The Shape of Home by Lee Chilcote


In this wry, poignant collection of poems, Chilcote writes about the homes we’re shaped by as well as the homes we shape as adults. His poems are about finding your voice in the midst of struggle, taking the experiences of growing up in a place and creating something new out of the old, and nurturing a family, a marriage and a creative life in the aftermath of the recession.


This is the poet-as-father-homemaker-musician, who is late to parties, argues about the greatest guitarist of all time, and is left awestruck at the sight of his own father because “Protestants have fathers who / only appear at night.” If the Midwest has a certain tone of voice and subject — as a place that is somehow always the present abruptly set amid the rusty ruins of the past — then this is what Chilcote captures so triumphantly against the din of music, the cloud of booze, the scramble of children, and the presence of Love, who, as in his poem “Caveat Emptor,” is “the architect who shrugs his shoulders.” A delightful, intimate, and thoroughly noteworthy debut.

–Brad Ricca, author of American Mastodon, winner of the St. Lawrence Book Award


Lee Chilcote is not interested in a vapid beauty that smooths over invisible barriers and difficult loves. The clamor of the world makes itself heard in his poems. His “muses are sirens, trains, barking dogs.” The Shape of Home curves lovingly around children that spring up “like sunflowers,” but these poems report as well on the black thread that runs through desires and dreams.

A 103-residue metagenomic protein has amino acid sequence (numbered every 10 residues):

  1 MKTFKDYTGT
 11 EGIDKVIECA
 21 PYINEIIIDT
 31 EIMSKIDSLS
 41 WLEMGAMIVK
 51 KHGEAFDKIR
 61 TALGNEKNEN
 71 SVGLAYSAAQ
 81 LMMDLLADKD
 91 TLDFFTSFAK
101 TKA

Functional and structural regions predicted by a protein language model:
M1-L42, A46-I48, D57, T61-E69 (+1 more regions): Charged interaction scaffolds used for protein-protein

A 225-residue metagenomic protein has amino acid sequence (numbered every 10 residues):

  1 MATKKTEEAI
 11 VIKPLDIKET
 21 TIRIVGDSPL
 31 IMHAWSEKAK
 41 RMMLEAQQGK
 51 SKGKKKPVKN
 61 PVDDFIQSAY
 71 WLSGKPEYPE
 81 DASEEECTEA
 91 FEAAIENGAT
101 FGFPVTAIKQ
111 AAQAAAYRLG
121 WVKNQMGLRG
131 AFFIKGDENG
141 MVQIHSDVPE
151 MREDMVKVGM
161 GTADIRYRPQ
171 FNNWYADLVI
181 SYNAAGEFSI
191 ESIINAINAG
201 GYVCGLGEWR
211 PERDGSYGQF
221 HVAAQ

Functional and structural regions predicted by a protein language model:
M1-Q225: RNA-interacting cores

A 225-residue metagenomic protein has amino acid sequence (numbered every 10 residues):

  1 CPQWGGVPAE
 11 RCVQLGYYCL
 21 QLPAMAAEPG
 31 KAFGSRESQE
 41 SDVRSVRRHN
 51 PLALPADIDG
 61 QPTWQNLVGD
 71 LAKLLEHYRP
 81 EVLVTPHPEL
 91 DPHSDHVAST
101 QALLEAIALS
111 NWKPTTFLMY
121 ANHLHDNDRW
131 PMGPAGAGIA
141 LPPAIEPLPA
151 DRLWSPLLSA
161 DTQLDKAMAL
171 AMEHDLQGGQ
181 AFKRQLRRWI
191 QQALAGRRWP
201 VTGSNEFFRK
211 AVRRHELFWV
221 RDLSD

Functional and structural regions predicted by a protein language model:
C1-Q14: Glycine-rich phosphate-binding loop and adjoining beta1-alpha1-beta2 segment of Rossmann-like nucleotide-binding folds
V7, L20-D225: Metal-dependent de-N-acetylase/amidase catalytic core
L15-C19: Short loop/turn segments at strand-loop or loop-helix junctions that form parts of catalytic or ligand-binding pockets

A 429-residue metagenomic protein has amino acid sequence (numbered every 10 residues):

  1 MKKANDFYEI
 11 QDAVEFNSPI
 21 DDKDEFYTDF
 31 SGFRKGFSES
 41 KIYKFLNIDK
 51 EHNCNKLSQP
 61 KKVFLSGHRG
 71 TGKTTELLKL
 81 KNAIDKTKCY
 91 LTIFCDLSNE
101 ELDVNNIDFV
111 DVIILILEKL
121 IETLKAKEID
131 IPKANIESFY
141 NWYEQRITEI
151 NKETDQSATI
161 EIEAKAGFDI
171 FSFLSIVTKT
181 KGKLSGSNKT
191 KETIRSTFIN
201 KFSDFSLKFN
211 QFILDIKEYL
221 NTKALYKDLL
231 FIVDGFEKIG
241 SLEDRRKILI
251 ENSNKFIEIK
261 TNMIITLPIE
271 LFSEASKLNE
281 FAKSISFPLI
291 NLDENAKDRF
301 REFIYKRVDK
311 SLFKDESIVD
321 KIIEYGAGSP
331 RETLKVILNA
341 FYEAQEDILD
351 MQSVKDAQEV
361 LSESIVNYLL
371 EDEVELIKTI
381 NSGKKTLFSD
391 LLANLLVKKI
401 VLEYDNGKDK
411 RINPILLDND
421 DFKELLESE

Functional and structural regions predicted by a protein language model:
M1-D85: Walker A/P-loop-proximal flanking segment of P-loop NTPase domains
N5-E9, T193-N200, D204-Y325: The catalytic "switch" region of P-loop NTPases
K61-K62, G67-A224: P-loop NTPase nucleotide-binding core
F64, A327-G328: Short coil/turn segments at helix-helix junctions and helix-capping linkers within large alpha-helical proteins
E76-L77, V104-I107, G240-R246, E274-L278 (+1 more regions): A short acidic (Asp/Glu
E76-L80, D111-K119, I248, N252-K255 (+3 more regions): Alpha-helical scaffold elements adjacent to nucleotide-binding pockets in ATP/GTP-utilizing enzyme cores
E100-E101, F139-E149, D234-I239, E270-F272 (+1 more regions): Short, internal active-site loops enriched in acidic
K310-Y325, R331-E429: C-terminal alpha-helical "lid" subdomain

–Susan Grimm, author of Roughed Up by the Sun’s Mothering Tongue and other books


The Shape of a Home is a debut collection of poems that are as refreshingly honest as they are tender, witty, and compassionate. Lee Chilcote is clearly a welcome new voice to American poetry.

–Nin Andrews, author of Why God Is a Woman and other books



The Shape of Home

by Lee Chilcote

$14.99, paper

Lee Chilcote lives in a 1900 Victorian in Cleveland, Ohio with his wife, Katherine, and their three children. He has worked as a community organizer, real estate developer, writer and teacher. He attended Middlebury College, Lincoln College at Oxford University, and Cleveland State University, where he obtained a master’s degree in English and Creative Nonfiction and was awarded the Leonard Trawick Prize for Creative Writing.

Chilcote is a journalist, essayist and poet. His articles have appeared in Vanity Fair, Next City, Belt, Planning, Land and People and numerous other publications. His poetry and creative nonfiction have been published by Great Lakes ReviewPacific ReviewOyez Review and others. His essays have appeared in the books Rust Belt Chic: A Cleveland Anthology, The Cleveland Neighborhood Guidebook, and A Race Anthology. 

He serves as executive director of the nonprofit Literary Cleveland, whose mission is to help writers develop their craft, create a strong network of writers, and connect writers to the community


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